​Bordeaux Model United Nations, 
March 24th, 2017
Sciences Po Bordeaux
Salle Copernic

The Arctic

What challenges for the Arctic today? 

The Arctic region

The Arctic Council

              The Arctic region is, for most of those who live outside it, largely ignored, since human activity in the area is relatively marginal compared to other parts of the world. However, the Arctic merits more general attention than it has received hitherto.

              The story of the Arctic is a case study of the opportunities and challenges within an increasingly globalized world, with innumerable factors of study, interesting resources, and most of all, coming issues and chances.

             After the demise of the Cold War, the Arctic has been emerging as a scene for increasing scientific, environmental and economic cooperation between governments. It has developed in the last years as an important strategic region, attracting interest from an increasing number of States.

          ​​​​​The Arctic Council, an intergovernmental body established with the 1996 Ottawa Declaration, was created to promote “cooperation, coordination and interaction between the Arctic states, Arctic Indigenous communities and other Arctic inhabitants on common Arctic issues, in particular on issues of sustainable development and environmental protection in the Arctic.”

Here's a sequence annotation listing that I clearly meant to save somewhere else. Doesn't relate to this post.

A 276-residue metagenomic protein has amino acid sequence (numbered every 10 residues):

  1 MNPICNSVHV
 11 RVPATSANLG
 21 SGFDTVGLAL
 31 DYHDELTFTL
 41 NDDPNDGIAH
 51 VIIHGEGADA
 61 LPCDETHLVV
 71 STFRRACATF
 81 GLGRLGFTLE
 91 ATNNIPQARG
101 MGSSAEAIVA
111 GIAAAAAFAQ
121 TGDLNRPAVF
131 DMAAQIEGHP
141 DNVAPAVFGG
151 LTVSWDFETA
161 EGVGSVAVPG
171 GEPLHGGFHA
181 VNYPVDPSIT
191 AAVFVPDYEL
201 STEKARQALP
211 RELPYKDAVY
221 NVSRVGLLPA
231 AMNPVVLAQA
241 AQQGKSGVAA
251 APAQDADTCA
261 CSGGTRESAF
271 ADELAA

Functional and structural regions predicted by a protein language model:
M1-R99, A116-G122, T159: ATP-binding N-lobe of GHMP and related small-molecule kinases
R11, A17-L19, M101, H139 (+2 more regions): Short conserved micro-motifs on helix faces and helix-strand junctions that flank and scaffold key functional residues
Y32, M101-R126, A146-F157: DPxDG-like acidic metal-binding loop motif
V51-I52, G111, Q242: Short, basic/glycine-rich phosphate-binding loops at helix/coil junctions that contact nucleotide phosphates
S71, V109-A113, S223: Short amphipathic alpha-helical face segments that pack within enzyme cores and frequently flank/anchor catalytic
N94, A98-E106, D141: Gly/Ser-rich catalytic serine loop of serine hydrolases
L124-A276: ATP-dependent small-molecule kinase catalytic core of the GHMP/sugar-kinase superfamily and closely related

The Arctic Council consists of the eight Arctic States: Canada, the Kingdom of Denmark (including Greenland and the Faroe Islands), Finland, Iceland, Norway, Russia, Sweden and the United States. Six international organisations representing Arctic Indigenous Peoples have permanent participant status.

Observer status in the Arctic Council is open to:
  • non-arctic states
  • inter-governmental and inter-parliamentary organizations, global and regional
  • non-governmental organizations.

For more detailed information on the workings of the Arctic Council: see here. 

At BOMUN, the Arctic Council will try to reach consensus on UN-style resolutions on different topics including:

  • The militarization of the Arctic

  • Economic challenges

  • How to protect the fragile environmental balance of the region. 

Theme 1
Militarization in the Arctic

   The growing militarization of the Arctic is related to the numerous economic opportunities allowed by the melting of ice. Thus, we cannot understand States’ military activities in the Arctic without taking in account the economic challenges in the region.

The natural resources and the new commercial routes present in the Arctic can lead to intense territorial disputes between Arctic States: Denmark (via Greenland), Canada, United States, Russia and Norway, all those countries have claims over the Arctic regions.
What can we do?
     The prospect of a conflict in the Arctic remains unlikely, as the Arctic Council, provides an integral means for cooperation, coordination, and interaction among Arctic states. States should avoid an increasing militarization of the Arctic and therefore chose to negotiate peacefully their disagreements. As for the militarization of the Arctic, delegates should discuss about:
  • Peaceful settlements of the territorial and maritime disputes;